I do not propose in this place to enter upon controversy, but simply, so far as I
can, to describe facts. The Direct Method indeed, in principle, is no longer on its
defence. It is, and has been for a generation past, accepted by all competent teachers
who are free to speak, both in England and abroad, as the right way to teach modern
languages ; and that too, not only for the purpose of every-
Nor can it any longer be denied, that the method may be applied to the teaching of classics. It is clearly possible, because it has been done, and is being done. I is clear that it is done without prejudice to exact scholarship, since boys so trained more than hold their own in examinations which have been devised to test a different method altogether ; if the conditions were reversed, a still more striking tale might be told. And there are advantages, which the reader may divine from this book. I will only add finally, that the current method is not older than the nineteenth century. It is the offspring of German scholarship, which seeks to learn everything about something rather than the thing itself : the traditional English method, which lasted well beyond the eighteenth century, was to use the Latin language in speech.
The Direct Method is really one phase of a large principle, that of appealing to
the instincts, feelings, and desires of the learner, and using them for the purpose
of training : the principle which has given us so great an improvement within living
memory in the teaching of English, of literature, and history, and has consciously
used the body in training the mind. This is a movement which will yet rescue our
elementary schools from their ugliness and their pedantry, and will make them breeding-
How these principles are applied will be clear from the later parts of this book; but I wish to call attention here to a few matters of importance.
But that which most clearly shows the benefits of the Direct Method is the spirit which is induces in those who learn. The very beginnings, which are otherwise so apt to be dull and tiresome, are here full of pleasure and novelty ; and it is impossible to, overstate the importance of first impressions. Quintilian, who is full of wise advice on the teaching of language, saw this when he said (Inst. Or. I, i, 20),
"id in primis cavere oportebit, ne studia, qui amare nondum potest, oderit, et amaritudinem semel perceptam etiam ultra rudes annos reformidet. Lusus hic sit"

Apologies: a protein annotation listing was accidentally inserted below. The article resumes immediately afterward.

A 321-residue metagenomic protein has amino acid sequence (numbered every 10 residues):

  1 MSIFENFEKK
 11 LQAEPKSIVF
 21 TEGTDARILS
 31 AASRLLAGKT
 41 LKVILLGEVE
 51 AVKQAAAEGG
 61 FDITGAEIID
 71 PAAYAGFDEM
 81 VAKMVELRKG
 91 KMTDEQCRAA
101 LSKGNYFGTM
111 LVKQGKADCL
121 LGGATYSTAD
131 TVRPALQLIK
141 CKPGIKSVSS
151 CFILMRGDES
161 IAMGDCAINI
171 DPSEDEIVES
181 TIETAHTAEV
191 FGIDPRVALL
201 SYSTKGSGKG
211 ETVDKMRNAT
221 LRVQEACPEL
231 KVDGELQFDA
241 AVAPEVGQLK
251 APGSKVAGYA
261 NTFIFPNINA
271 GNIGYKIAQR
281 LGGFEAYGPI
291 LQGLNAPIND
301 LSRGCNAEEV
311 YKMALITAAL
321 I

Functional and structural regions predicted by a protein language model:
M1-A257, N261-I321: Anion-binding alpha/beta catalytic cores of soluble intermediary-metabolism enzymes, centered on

— and what better description could be given of the Direct Method? First impressions are lasting. And let no one suppose that the learner's happiness implies that his mind is not working. On the contrary : there is no more potent method than this for gaining and keeping the attention, which is only another way of saying that the mind is kept at work. This is what strikes a visitor first and most strongly, that each boy is obviously full of keen attention, ready and eager to take his part. "The labour we delight in physics pain": it does not cease to be labour, if it becomes a delight, but work willingly done is well done. No less work is done in a morris dance than on the treadmill, but it has a different effect on the human spirit. I suggest to those who urge the moral benefit which a boy is supposed to receive, by doing what he hates to do, whether they are not really covering up the secret, that they are unable to make his work interesting. I wonder whether they apply this gloomy doctrine to themselves.
Those who wish to test the accuracy of our description are free to do so. Those who
are satisfied with things as they are, naturally will not ; but if they do not, they
are not free to express any opinion. But how many are really satisfied, ex animi
sententia, that the best is being done, I do not say for the picked boys of the Sixth
who do well under any system, but for the moderates, the humdrum, the dull, who make
If any wish to see how the same principles have been evolved through experience by a very intelligent but quite untrained teacher, they find what they seek in Miss Sullivan's notes on her teaching of Helen Keller, a child deaf, dumb, and blind, whose miraculous story is most illuminating for the teacher of languages.